Summary: Three reasons why following Jesus Christ is costly.

Luke 9:57-62

The Cost of Discipleship


In the middle of the first century BC, Julius Caesar landed on the shores of Britain with his Roman legions. He took a bold and decisive step to ensure the success of his military campaign. He ordered his men to march to the edge of the Cliffs of Dover, and he commanded them to look down on the water below. To their amazement, they saw every ship in which they had crossed the English Channel engulfed in flames. Caesar had deliberately cut off any possibility of retreat back to Rome. Since his soldiers were unable to return to the continent, their only real option was to advance. So they committed themselves to following Caesar. They went forth and conquered Britain.

Throughout His three-year ministry, Jesus Christ called people to be His disciples—to be committed to following Him. In Luke 9 we see the story of three prospective followers of Jesus. The theme of verses 57-62 is discipleship. And in this brief pericope we discover that following Jesus Christ is costly. I see from this passage three reasons why this is so.

Following Jesus Christ is costly because first, JESUS MUST HAVE PRIORITY OVER YOUR FLESH.

Luke 9:57 says, “As they were walking along the road, a man said to Him, ‘I will follow You wherever You go.’”

The parallel passage in Matthew 8 informs us that this man was a scribe. Scribes were religious scholars and leaders back in Jesus’ day. This scribe was willing to follow Christ wherever He went. I believe that he was sincere.

Jesus responds to the man in verse 58 by saying, “Foxes have holes and birds of the air have nests, but the Son of Man has no place to lay His head.”

Since Jesus’ usual practice was to encourage people to follow Him, He must have detected an overzealous spirit in the scribe.

The man was relying on his feelings at a moment of enthusiasm. He was probably accustomed to a comfortable home and life. In his impulsiveness he failed to estimate the true rigors of discipleship.

Don’t misunderstand Jesus. He is not discouraging the man from following Him. But he wants this scribe to count the cost. He wants him to know exactly what he’s getting himself into with his eyes wide open.

And what was the scribe getting into? “Foxes have holes and birds of the air have nests, but the Son of Man has no place to lay His head.”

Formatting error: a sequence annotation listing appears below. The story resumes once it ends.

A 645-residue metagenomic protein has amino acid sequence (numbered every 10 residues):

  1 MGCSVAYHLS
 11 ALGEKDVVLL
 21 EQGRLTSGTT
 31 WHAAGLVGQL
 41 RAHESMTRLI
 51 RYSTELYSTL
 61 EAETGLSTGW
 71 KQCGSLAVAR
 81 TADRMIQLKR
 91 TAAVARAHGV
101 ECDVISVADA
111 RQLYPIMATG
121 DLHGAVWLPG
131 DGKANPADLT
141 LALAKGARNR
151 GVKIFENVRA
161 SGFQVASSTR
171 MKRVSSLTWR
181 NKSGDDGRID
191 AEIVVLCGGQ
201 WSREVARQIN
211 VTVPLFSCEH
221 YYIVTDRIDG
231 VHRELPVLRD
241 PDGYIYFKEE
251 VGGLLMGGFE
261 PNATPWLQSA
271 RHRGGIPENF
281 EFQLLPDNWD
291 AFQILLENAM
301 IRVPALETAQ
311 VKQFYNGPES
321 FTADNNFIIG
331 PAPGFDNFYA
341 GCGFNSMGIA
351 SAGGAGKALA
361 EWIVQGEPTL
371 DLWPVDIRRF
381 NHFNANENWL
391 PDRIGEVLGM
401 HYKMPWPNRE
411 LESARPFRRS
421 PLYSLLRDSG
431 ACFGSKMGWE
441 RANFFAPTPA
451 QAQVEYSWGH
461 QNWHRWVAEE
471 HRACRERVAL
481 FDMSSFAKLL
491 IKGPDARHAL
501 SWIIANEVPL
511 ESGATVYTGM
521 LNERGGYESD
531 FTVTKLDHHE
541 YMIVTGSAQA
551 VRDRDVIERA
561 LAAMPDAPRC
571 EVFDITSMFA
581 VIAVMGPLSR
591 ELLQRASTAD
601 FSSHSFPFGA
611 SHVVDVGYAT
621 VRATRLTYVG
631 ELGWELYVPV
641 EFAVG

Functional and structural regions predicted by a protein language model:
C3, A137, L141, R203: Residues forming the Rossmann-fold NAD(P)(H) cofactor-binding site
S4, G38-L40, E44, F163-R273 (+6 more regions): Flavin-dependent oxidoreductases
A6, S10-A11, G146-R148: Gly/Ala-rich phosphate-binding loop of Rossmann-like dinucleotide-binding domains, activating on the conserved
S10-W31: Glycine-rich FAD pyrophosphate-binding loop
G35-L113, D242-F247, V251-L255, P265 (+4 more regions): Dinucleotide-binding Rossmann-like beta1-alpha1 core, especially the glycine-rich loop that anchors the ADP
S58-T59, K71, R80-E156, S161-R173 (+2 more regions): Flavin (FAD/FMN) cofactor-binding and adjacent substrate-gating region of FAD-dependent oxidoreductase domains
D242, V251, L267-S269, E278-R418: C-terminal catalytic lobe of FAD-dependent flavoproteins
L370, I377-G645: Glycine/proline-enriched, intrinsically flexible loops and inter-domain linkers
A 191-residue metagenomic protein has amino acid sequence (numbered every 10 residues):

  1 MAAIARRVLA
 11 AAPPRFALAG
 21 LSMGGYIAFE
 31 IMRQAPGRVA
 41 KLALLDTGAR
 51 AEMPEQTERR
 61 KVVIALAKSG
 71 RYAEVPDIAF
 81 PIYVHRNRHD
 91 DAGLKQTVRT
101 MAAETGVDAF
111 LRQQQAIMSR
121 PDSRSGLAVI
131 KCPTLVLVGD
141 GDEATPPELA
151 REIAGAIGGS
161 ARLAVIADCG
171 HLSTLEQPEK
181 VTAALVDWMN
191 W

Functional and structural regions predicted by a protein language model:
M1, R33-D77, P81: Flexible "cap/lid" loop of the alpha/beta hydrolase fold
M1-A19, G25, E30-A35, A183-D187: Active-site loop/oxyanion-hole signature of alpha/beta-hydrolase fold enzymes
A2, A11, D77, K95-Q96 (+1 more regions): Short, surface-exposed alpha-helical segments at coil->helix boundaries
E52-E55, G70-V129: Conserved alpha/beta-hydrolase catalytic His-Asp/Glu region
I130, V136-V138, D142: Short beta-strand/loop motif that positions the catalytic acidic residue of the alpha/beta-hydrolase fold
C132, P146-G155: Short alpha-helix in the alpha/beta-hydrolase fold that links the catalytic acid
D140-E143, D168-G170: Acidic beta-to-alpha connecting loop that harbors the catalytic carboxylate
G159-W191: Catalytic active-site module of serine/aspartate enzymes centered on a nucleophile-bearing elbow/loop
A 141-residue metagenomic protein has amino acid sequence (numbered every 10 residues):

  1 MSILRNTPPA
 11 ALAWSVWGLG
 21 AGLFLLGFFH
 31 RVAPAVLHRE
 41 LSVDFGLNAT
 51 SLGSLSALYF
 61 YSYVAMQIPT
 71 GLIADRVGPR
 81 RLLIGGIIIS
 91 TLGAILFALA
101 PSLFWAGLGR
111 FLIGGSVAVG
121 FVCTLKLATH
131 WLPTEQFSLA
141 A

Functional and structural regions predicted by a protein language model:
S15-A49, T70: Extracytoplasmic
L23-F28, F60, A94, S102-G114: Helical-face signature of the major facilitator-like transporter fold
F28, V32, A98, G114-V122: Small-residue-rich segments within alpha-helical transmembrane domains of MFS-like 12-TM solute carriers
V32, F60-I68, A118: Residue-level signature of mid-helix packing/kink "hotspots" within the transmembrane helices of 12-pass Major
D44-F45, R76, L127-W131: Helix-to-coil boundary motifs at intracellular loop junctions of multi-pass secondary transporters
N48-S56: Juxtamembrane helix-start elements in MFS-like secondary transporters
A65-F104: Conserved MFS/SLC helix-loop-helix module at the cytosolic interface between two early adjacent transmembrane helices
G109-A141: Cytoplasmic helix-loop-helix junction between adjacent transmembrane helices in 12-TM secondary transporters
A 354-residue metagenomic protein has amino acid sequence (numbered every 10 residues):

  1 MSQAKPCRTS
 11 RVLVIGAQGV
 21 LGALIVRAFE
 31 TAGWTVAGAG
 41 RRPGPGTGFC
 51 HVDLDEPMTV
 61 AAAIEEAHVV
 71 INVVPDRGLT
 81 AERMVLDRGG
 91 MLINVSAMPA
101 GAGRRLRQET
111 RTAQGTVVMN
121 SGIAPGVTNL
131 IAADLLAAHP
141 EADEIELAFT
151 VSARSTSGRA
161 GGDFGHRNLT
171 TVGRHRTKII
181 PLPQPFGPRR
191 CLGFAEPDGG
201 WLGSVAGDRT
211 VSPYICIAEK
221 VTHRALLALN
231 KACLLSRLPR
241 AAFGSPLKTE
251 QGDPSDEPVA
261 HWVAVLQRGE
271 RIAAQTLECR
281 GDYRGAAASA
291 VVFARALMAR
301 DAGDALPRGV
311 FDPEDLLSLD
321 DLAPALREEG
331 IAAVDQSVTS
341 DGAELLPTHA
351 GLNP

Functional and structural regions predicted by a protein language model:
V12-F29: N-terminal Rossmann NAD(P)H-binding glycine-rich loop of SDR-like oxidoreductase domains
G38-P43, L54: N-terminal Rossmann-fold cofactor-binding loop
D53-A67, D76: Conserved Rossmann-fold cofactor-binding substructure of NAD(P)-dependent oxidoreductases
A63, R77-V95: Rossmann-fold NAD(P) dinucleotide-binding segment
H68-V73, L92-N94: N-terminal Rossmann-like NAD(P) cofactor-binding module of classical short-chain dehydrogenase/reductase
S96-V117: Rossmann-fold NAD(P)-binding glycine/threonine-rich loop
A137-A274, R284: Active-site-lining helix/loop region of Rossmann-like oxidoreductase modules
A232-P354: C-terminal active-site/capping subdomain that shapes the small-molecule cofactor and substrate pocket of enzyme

Jesus said in effect, “If you are coming after Me, you must have the attitude of denying your flesh.” A disciple must be willing to give up what others consider necessities.

Giuseppe Garibaldi lived from 1807 to 1882. He was an Italian patriot, soldier, and hero-figure. He devoted his life to the cause of uniting Italy. His greatest victory was the 1860 overthrow of the Kingdom of Naples. That event ultimately led to the unification of Italy. In May of that year, Garibaldi had landed in Sicily with a volunteer force of 1070 men (the "Thousand"). Within two weeks this force had taken the city of Palermo, forcing the capitulation of an army of 20,000 regulars. Garibaldi had an incredibly committed volunteer army. He would appeal for recruits in these terms: “I offer neither pay, nor quarters, nor provisions; I offer hunger, thirst, forced marches, battles and death. Let him who loves his country with his heart and not with his lips only, follow me!”

Jesus invites you to discipleship. But He lets you know up front that it is a commitment that will cost you something. It’s not going to be easy. To paraphrase Garibaldi, “Let him who loves the Lord with his heart and not with his lips only, be Jesus’ disciple!”

Discipleship is costly because Jesus must have priority over your flesh. Secondly, discipleship is costly because JESUS MUST HAVE PRIORITY OVER YOUR FAMILY.

In verse 59 we read: “He said to another man, ‘Follow Me.’ But the man replied, ‘Lord, first let me go and bury my father.’”

Luke tells us that this is another prospective disciple. The word “another” is significant. In Greek there are two words translated “another.” The first word is "allos" which means “another of the same kind.” For example, in John 14:16 Jesus said He would send an allos Comforter—another of the same kind of Comforter as He is—referring to the Holy Spirit.

But here in Luke 9:59 we see the Greek word "heteros"—“another of a different kind.” This man was different from the scribe in that he was not willing to follow Jesus, but rather was looking for a convenient excuse.

When he said, “Lord, first let me go and bury my father,” it sounds like a logical and fair request. And some commentators believe that this son’s father had just died and he wants to bury him. To the Jews, burying your father was a sacred duty. So some feel Jesus’ response in verse 60 was rather harsh and unfair to the man. But I don’t think that’s the case. I think the man was looking for an excuse not to follow Jesus. I believe that the man’s father was still living. If his father had just died, he wouldn’t have been with Jesus. Rather, he would have been at his home making funeral arrangements, since the Jews buried a person on the same day he died.

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